Monday, April 30, 2007

Troubling new ACCA decision

ACCA released a lengthy published opinion today. United States v. Axelson, __ M.J. ___, No. ARMY 20020193 (A. Ct. Crim. App. Apr. 30, 2007).

The outcome in Axelson is harmless enough: nothing in the providence inquiry or subsequent case on the merits required the military judge to inquire into a potential defense and the military judge properly instructed the members that Major Axelson's plea to aggravated assault established the common elements for the charged greater offense of attempted premeditated murder.

But ACCA strayed further than it had to and unnecessarily injected a troubling holding into the opinion. ACCA imposed a limitation on the military judge's duty to inquire into a potential affirmative defense that might negate a guilty plea:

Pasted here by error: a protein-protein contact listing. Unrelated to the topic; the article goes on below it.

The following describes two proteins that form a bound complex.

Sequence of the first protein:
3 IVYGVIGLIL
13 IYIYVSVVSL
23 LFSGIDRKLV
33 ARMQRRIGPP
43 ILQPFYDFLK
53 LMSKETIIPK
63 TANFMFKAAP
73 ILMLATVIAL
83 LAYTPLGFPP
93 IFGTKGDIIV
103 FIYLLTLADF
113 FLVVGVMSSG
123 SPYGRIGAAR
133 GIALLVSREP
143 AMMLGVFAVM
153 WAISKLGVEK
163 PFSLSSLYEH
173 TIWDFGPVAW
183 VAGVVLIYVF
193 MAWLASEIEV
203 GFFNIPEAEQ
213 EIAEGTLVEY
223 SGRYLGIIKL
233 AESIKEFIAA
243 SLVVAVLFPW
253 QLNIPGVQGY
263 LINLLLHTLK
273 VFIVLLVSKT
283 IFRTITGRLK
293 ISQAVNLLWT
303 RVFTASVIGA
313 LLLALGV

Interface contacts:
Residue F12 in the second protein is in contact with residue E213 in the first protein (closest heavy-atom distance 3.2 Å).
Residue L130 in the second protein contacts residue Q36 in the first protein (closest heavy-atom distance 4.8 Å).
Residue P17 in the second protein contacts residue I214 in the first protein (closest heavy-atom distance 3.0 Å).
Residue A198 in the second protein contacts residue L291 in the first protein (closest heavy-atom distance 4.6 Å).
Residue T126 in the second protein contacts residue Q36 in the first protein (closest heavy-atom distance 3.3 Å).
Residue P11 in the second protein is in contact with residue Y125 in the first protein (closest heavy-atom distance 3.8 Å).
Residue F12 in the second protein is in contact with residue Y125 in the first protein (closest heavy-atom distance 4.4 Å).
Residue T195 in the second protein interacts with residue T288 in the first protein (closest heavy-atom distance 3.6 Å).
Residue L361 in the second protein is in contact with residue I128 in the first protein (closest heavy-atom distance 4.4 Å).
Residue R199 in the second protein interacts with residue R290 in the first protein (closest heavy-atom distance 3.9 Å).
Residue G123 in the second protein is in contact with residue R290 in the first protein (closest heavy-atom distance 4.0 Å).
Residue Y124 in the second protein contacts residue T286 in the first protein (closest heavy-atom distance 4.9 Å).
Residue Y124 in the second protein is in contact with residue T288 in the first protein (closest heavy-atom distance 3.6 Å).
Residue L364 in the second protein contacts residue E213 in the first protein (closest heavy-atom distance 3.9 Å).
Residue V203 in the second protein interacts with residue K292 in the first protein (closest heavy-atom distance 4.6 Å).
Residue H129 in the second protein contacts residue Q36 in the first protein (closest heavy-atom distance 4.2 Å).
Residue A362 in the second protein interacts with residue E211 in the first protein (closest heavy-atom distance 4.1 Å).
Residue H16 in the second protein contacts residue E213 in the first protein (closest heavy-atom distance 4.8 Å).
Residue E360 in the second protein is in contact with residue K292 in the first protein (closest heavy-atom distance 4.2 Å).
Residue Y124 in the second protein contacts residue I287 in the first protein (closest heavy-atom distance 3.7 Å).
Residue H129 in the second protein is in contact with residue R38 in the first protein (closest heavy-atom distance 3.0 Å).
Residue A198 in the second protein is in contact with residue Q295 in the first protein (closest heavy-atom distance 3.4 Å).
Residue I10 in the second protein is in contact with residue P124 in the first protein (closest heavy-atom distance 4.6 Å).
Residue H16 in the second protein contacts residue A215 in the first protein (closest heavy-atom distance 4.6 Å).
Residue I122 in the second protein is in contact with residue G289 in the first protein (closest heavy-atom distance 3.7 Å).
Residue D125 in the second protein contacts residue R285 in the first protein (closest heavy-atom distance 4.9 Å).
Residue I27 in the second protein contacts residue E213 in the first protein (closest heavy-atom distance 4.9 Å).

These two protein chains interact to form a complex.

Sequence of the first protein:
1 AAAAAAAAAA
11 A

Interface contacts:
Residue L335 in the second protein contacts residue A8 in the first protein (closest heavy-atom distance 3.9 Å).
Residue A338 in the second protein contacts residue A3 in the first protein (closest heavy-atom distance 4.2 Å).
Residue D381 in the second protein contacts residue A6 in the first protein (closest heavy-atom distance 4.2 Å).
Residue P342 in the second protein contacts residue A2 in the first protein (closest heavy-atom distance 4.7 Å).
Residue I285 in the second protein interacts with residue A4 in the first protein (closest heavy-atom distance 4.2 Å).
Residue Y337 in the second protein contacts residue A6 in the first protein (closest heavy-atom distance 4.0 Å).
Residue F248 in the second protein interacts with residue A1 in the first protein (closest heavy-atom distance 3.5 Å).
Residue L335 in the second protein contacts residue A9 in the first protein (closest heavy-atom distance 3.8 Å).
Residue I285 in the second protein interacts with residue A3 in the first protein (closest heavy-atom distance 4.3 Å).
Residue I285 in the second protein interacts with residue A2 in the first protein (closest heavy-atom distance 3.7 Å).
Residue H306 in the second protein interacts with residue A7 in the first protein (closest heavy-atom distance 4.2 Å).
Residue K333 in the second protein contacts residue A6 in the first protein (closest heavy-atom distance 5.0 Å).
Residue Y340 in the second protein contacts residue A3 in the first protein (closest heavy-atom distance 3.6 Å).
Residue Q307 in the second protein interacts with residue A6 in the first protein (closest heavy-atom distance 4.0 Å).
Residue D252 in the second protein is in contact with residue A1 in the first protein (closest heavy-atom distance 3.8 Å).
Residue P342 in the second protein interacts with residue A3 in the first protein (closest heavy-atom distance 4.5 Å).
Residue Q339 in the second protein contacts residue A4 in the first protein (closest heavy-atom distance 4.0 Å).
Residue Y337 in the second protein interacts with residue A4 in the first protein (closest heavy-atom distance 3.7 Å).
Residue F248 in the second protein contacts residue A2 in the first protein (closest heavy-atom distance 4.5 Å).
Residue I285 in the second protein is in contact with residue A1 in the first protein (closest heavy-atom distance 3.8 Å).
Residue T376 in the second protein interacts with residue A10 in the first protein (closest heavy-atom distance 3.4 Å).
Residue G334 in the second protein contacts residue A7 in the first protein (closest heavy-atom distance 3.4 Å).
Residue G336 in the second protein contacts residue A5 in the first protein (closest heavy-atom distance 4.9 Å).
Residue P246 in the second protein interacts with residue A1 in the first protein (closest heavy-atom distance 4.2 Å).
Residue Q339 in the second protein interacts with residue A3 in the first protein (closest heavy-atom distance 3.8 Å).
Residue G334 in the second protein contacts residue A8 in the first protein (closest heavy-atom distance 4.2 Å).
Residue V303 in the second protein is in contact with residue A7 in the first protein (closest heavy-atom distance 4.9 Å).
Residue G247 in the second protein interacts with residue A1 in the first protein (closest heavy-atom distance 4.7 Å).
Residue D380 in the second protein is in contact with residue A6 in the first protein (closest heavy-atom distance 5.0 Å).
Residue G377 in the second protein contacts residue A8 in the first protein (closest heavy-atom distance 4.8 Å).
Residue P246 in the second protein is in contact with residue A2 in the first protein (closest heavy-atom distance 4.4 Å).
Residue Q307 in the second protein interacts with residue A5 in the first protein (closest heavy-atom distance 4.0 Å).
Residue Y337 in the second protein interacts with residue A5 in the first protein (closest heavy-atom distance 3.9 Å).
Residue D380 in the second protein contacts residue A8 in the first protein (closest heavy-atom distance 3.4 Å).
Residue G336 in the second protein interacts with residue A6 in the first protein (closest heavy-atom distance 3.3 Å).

[W]e hold a military judge’s responsibilities regarding affirmative defenses are limited to those listed in Rules for Courts-Martial [hereinafter R.C.M.] 916 ("Defenses") and 920 ("Instructions on Findings"), and to those recognized by this court and our superior courts. These responsibilities apply to guilty plea inquiries and to instructions in contested cases.

Axelson, slip op. at 2.

Thirty pages later, ACCA reiterates:
We hold a military judge's responsibilities regarding affirmative defenses, in both guilty plea and contested cases, are limited to those listed in R.C.M. 916 and 920, and to those recognized by this court and our superior courts.

Id., slip op. at 32.